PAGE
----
Threadbare is among the taprooms participating in OktoberQuest. Photo courtesy Spring Hill Brewing.

When the Meyer-Grelli family opened Wigle Whiskey in March 2012, they followed a recipe of their own design: take one part craft distillery, mix in a splash of local horticulture and garnish with a twist of Pittsburgh history.

The result: Wigle has been the most awarded craft distillery in the nation for three years running, as deemed by the American Craft Spirits Association.

They hope to strike gold (and silver and bronze) again when Threadbare Cider House & Meadery opens October 20 at 1291 Spring Garden Ave., two blocks down from their Spring Garden barrelhouse and whiskey garden.

“We have all the pieces to create a really worthy sister company to Wigle, where we can bring back this regional history, this heritage around cider,” says Meyer Grelli.

Meyer Grelli says the idea to create cider first came to them when they created an apple whiskey, Walkabout, four years ago.

“We found this immense potential in the local ‘ag’ scene to work with lots of different apples and yeast,” she says, adding that they have eight different apple brandys coming to market in the coming months, all “expressions” of different varietals.

Cider maker, Brian Colzan, and owner, Meredith Meyer Grelli.

At Wigle, the narrative centers around their namesake, Phillip Wigle, one of the rabble-rousing distillers who jumpstarted the Whiskey Rebellion. (He was later pardoned by George Washington.)

At Threadbare, the protagonist is John Chapman, better known as Johnny Appleseed.

The man and his myth have conflated over the last 200 years, but there is no disputing that Chapman lived near Pittsburgh’s confluence in the mid-1790s, where he minded an orchard of apple trees ne

“He’s one the craziest, quirkiest Pittsburghers that we can lay claim to,” she says.

Family-friendly tours of Threadbare, with apple juice for the kids, will take place on Saturdays in an effort to expand local history to a new generation. Afterward, youngsters can play on an oversized Johnny Appleseed lite-brite while the grownups sample the wares.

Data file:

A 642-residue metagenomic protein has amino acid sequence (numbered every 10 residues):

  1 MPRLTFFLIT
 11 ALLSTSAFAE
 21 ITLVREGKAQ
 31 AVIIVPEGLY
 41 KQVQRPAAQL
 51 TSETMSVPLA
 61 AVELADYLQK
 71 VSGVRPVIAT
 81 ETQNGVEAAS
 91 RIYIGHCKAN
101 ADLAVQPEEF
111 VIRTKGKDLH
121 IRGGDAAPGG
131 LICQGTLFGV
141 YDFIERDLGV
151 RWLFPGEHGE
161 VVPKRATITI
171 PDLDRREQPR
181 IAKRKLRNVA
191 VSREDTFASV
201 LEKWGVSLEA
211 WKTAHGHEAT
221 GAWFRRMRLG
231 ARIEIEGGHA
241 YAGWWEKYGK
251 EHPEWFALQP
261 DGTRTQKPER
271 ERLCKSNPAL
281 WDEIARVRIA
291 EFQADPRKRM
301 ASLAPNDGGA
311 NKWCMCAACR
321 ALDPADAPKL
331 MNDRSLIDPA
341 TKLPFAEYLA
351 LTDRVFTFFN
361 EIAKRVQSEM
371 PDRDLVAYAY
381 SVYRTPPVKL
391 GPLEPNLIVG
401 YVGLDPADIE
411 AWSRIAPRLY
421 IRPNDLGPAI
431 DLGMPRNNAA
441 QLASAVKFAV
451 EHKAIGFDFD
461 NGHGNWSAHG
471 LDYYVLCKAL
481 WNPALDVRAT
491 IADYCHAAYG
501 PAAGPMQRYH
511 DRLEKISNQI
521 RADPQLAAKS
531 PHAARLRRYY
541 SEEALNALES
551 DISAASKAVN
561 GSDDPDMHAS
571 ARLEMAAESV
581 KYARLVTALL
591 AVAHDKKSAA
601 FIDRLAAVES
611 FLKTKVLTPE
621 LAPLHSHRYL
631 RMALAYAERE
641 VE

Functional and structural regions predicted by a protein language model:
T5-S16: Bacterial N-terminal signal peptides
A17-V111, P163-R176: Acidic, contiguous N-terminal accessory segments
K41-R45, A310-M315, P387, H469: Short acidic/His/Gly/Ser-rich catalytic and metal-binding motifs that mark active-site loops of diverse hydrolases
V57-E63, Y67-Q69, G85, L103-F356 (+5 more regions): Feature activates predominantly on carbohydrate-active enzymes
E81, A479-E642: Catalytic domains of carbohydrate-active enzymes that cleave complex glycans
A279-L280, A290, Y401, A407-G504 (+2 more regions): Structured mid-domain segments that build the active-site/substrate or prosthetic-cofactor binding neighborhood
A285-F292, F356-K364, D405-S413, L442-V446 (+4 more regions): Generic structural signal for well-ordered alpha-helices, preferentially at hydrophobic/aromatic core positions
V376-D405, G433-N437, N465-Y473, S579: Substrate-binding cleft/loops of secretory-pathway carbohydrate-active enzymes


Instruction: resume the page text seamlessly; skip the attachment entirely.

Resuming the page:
Meyer Grelli calls the 10,500-square-foot ciderhouse “our best expression yet of what we hope to deliver in guest experience and customer experience.” The site includes office space for the Wigle team, as well as an additional 6,100-square-foot barrelhouse next door. There is seating for 150 inside the taproom.

Pizza from the kitchen of Executive Chef Jay Wess.

Cider maker Brian Bolzan says that Threadbare wants to “redefine what American cider means.” Upon opening there will be three styles on tap (it takes time to barrel-age them), plus a rotating selection of local craft beer and a sizeable cocktail menu. The mead will take a bit longer to produce.

Jay Wess, formerly of Dinette, will head up the kitchen with a menu that is heavy on charcuterie and pizza. The pies come with a polenta or traditional crust (the yeast derived from apple leaves), and seasonal toppings include fennel and peach with preserved lemon, and for the carnivores, bacon and grilled onion with roasted apple.

Like everything else at Threadbare, the ingredients will be as locally-sourced and sustainably cultivated as possible.

Brian Conway

Brian Conway is a writer and photographer whose articles have appeared in the Chicago Tribune and local publications. In his free time, he operates Tripsburgh. Brian lives in the South Side.